ArtSEA: New ʔálʔal Cafe brings Native food, art to Pioneer Square

Plus, a feast of Indigenous exhibits and pop-up markets during Native American Heritage Month.

A three-panel mural with three-dimensional elements such as a wooden disk depict various people in earth tones on a blue background

"Changing of Worlds" by Roger Fernandes is the centerpiece artwork at the new ʔálʔal Cafe at the Chief Seattle Club. (Brangien Davis/Crosscut)

West-facing and awash in late afternoon sunlight, Chief Seattle Club’s ʔálʔal Cafe was almost ready for its big debut when I visited earlier this week. The shelves were stocked with provisions from Native-owned businesses — cans of Morning Light Kombucha, bottles of Sakari Farms hot sauce and bags of Salish Grounds coffee. Also displayed: cookbooks for the burgeoning Native food sovereignty movement and a clutch of Seattle artist Jess Rene’s cozy pottery mugs, glazed in denim blue and stamped with the word ʔálʔal.

Pronounced “all-all,” the Lushootseed word means “home.” It’s also the name of the new Chief Seattle Club housing facility in Pioneer Square with 80 units for mostly Native, formerly unhoused residents. The cafe — which recently announced its grand opening: Nov. 29 — sits at the base of the building, and is intended to be a gathering place for residents and the public. The evolving menu will be rooted in Indigenous foods (Bison barbacoa tacos, blue corn mush with wojape, a “three sisters” wild rice grain bowl), but ʔálʔal is also a new home for Native art.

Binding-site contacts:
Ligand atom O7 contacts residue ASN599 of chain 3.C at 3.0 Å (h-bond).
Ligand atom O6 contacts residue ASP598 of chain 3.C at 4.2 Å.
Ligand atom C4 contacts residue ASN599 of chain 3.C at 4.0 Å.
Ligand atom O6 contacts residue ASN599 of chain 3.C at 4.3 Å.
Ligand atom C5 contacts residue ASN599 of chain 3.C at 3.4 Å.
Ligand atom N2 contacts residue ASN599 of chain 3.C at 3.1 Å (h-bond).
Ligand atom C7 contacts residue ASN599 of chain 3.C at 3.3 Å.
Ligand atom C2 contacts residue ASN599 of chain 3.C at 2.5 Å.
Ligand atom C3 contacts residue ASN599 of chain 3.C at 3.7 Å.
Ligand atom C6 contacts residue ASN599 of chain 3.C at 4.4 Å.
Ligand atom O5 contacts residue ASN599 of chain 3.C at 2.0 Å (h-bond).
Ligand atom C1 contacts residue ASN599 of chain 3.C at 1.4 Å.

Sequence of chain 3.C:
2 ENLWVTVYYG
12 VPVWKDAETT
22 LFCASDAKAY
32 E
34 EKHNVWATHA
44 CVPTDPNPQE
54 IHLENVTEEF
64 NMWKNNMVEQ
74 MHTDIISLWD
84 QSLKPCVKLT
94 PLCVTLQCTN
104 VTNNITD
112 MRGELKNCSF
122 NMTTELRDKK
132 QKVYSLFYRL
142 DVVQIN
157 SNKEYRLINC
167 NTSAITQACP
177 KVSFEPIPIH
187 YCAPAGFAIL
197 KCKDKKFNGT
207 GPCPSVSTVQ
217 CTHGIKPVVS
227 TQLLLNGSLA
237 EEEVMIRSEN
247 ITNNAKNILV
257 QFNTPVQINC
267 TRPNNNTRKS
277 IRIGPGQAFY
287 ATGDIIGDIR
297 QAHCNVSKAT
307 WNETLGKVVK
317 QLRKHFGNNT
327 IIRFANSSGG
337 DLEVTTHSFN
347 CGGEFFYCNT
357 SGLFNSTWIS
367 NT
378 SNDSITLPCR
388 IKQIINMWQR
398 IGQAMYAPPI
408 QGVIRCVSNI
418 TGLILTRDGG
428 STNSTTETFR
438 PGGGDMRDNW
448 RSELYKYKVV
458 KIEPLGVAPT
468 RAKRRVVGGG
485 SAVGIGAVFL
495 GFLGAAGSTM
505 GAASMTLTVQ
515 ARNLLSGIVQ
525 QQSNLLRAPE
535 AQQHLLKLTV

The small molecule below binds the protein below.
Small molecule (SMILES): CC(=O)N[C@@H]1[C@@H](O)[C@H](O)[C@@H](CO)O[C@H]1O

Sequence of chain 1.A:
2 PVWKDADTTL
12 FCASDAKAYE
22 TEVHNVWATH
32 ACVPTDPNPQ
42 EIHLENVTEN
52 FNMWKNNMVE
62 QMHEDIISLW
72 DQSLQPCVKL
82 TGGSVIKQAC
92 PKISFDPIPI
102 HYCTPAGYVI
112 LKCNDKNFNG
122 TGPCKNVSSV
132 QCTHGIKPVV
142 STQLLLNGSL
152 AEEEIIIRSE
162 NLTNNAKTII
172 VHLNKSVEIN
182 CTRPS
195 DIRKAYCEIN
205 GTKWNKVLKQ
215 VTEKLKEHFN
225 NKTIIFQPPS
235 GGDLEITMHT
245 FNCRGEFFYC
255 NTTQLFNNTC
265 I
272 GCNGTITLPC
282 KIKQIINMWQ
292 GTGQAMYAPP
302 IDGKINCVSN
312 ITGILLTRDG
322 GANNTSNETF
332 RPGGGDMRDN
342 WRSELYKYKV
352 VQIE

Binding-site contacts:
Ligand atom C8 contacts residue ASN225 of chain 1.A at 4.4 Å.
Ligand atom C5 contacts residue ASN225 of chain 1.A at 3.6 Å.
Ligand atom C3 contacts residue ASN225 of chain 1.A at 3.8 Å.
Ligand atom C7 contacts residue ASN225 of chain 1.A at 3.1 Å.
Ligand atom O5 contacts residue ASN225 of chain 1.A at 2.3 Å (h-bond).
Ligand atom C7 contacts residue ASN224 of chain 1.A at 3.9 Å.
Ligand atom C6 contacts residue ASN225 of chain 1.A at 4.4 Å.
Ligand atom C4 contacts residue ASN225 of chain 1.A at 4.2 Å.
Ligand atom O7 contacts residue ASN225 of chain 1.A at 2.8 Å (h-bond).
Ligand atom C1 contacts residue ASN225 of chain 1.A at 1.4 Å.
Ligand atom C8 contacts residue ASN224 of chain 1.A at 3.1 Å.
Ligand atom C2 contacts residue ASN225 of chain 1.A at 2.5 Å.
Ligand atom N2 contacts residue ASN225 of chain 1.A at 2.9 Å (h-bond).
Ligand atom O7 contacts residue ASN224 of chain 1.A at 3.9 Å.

ArtSEA: Notes on Northwest Culture is Crosscut’s weekly arts & culture newsletter.

The street-facing windows are adorned with a translucent swimming-salmon design by Makah artist Micah McCarty, whose Makah name is Hawt’wilth’iayatuk. The fish are cleverly placed below an image of canoers built into the facade, so it’s as if we’re seeing the salmon below the paddlers. Inside, a school of glass-blown fish by Lummi artist Dan Friday swims across the ceiling. Decorative lighting comes in the form of Friday’s vermillion glass spheres, which he and staff refer to as “salmon roe” (of epic proportions). 

Chief Seattle (or Si’ahl) is at home here too, draped in deep red robes at the center of a large 3D mural-collage by longtime Seattle storyteller and artist Roger Fernandes, citizen of the Lower Elwha S’Klallam. Called “Changing of Worlds,” the piece is based on a Chief Seattle quote — “Death, did I say? There is no death, only a change of worlds” — and features an eagle, basketry, Mount Rainier, a canoe and salmon, all symbols of the place that has been home to Coast Salish people for eons. Once up and running, ʔálʔal Cafe will also host rotating exhibits of Native art. For now, keep an eye on Instagram for updates.